2021 • EXPERIMENTAL/POP • SECRETLY CANADIAN
BEST NEW MUSIC
Josiah Wise’s second studio album demonstrates that the New York-based singer is in better clouds, singing about affection and Black gay love through bold and ambitious songs.
Josiah Wise is one of the current artists who have a stronger perspective on love. To enjoy the passion or deal with a broken heart, Wise, under the artistic name serpentwithfeet, seems to have the medicine. On his debut album, Soil, the experimental artist painted scenes from the last dinner with his ex-boyfriend to the insistence on a relationship that had already been killed. Despite always showing devastating, depressing, and hopeless endings, Wise never stopped believing in love, which, according to his songs, seems to be the primordial thing for human beings. All of that hope that has culminated for years finally comes in the form of his second studio album, DEACON, where Wise honestly celebrates Black gay love.
Since the release of his debut, Wise has grown very artistically speaking. During the interval between his two albums, he had several experiences that helped him to sharpen his vision about himself and his work. One of these is the collaboration with Kanye West and FKA twigs on Ty Dolla Sign’s “Ego Death.” All of these experiences are seen in DEACON, where Wise delivers a sound that manages to be, at the same time, experimental and easily accessible and associative, and complex compositions that also share the feeling of fluidity and are easily catchy. The album has 11 songs and only 30 minutes in length, however, this is not a decisive fact since, in these relatively few minutes, Wise was able to deliver a complete and closed account of his experience with an honest, true love that is good for him. The only problem, in reality, is that the album ends much sooner than it should.
The opener, “Hyacinth,” starts the album very well with a song that looks like the combination of a serenade and an acoustic, worked with atmospheric and cavernous synthesizers. In the composition, Wise seems aware of his new relationship, being enchanted by all the magic of something new and true. “I began to believe nature’s magic was reserved for bees/Not for the men I meet,” he begins and completes later, “Life has taught me, life has shown/All the love I need is home, is home.” Regardless of what he says here, do you believe because this beginning seems like the seed of something incredible that he will cultivate in the next tracks.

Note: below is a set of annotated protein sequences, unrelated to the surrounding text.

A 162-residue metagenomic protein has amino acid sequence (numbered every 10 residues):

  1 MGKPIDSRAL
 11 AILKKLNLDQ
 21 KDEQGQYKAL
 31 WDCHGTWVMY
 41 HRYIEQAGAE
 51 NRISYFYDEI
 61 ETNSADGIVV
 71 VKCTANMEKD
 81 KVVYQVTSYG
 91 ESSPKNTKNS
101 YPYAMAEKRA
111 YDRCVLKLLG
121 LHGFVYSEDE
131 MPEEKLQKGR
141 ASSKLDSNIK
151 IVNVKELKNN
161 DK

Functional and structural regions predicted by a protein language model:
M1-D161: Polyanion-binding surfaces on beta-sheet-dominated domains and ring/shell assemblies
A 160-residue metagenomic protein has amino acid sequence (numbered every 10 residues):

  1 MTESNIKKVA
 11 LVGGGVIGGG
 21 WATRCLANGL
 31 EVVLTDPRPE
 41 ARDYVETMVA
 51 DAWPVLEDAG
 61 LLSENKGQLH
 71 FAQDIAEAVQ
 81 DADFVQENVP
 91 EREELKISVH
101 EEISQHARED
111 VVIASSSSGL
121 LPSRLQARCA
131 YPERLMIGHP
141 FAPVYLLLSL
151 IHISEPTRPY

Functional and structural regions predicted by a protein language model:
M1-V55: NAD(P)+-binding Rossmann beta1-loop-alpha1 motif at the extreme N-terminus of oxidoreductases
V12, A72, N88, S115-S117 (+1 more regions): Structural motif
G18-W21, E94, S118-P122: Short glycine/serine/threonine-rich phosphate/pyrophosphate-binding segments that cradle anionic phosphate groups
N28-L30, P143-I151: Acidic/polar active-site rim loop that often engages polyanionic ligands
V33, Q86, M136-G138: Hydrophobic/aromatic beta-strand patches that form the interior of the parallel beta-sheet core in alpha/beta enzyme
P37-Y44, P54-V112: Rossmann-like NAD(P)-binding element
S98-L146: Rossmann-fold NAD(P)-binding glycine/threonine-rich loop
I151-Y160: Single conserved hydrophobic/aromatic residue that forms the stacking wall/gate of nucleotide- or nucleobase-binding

In fact, DEACON‘s main theme is simple: love. The best songs on the album are when Wise explores love from different angles, delivering his vision based on his feelings. On the second track of the album, “Same Size Shoe,” Josiah delivers one of the sweetest and most catchy songs on the album. In the lyrics, again, he looks silly at the love he’s feeling. He sings, “Boy you got my trust ’cause I’m like you/Me and my boo wear the same size shoe.” However, the highlight of this passionate song is the sound part, with brilliant synthesizers and distant beats in the background, as well as an onomatopoeia on the bridge (“Where are my trumpet, trumpet, oh, oh, oh/Fa-fa-da, fa -fa-da”). Despite its experimental elements, everything here seems to be as usual, however in the track “Wood Boy,” Wise goes more radical both in the lyrics, in which he talks about sex in a discreet way, and in the sonority, with industrial beats that seem to come out of some Arca’s album. But even so, the music is still very captivating and lovely.
Despite this relatively limited central narrative thematic, the album is rarely boring or drawn out. As already mentioned, the album has a little less than 30 minutes and despite this relatively monotonous theme, Wise manages to keep you entertained for almost the entire time. While the short “Malik” tells is very cute, although it seems a little unfinished at times, “Amir,” with its minimalist instrumental that sounds elegant and relaxed, shows Wise at the beginning of a relationship, with him singing, “Boy you look good, damn, where you stay?/Can I take, take you on a date?/Do you like beer or like rosé?” Finally, “Derrick’s Beard” appears with beautiful and well-directed influences from gospel music, while “Heart Storm,” is an excellent duo between Wise and the singer NAO, and “Old & Fine” is a love epiphany for life.
It’s really hard to point out some bad music on DEACON. To be able to see a defect, you have to close your eyes tightly to certain aspects. Thus, perhaps the most unnecessary track on the record is “Dawn,” which, although beautiful, ends up not saying or adding anything. Meanwhile, “Sailor’s Superstition,” despite the good message about healthy relationships and a hook with disco influences, the track still seems a little conflicted at times between its various sonic faces. Of course, it is not an accessible album due to some moments when the sound is too muffled and ends up disturbing the final experience. I also think that the album ends much sooner than it should and, although it takes advantage of that time and doesn’t leave any really incomplete themes, I think that there are still some areas and issues that ended up missing here. On the final track, alongside experimental beats with industrial influences and African culture, Wise sings, “I’m thankful for the love I share with my friends.” It makes sense to us since this album made us feel like his friends.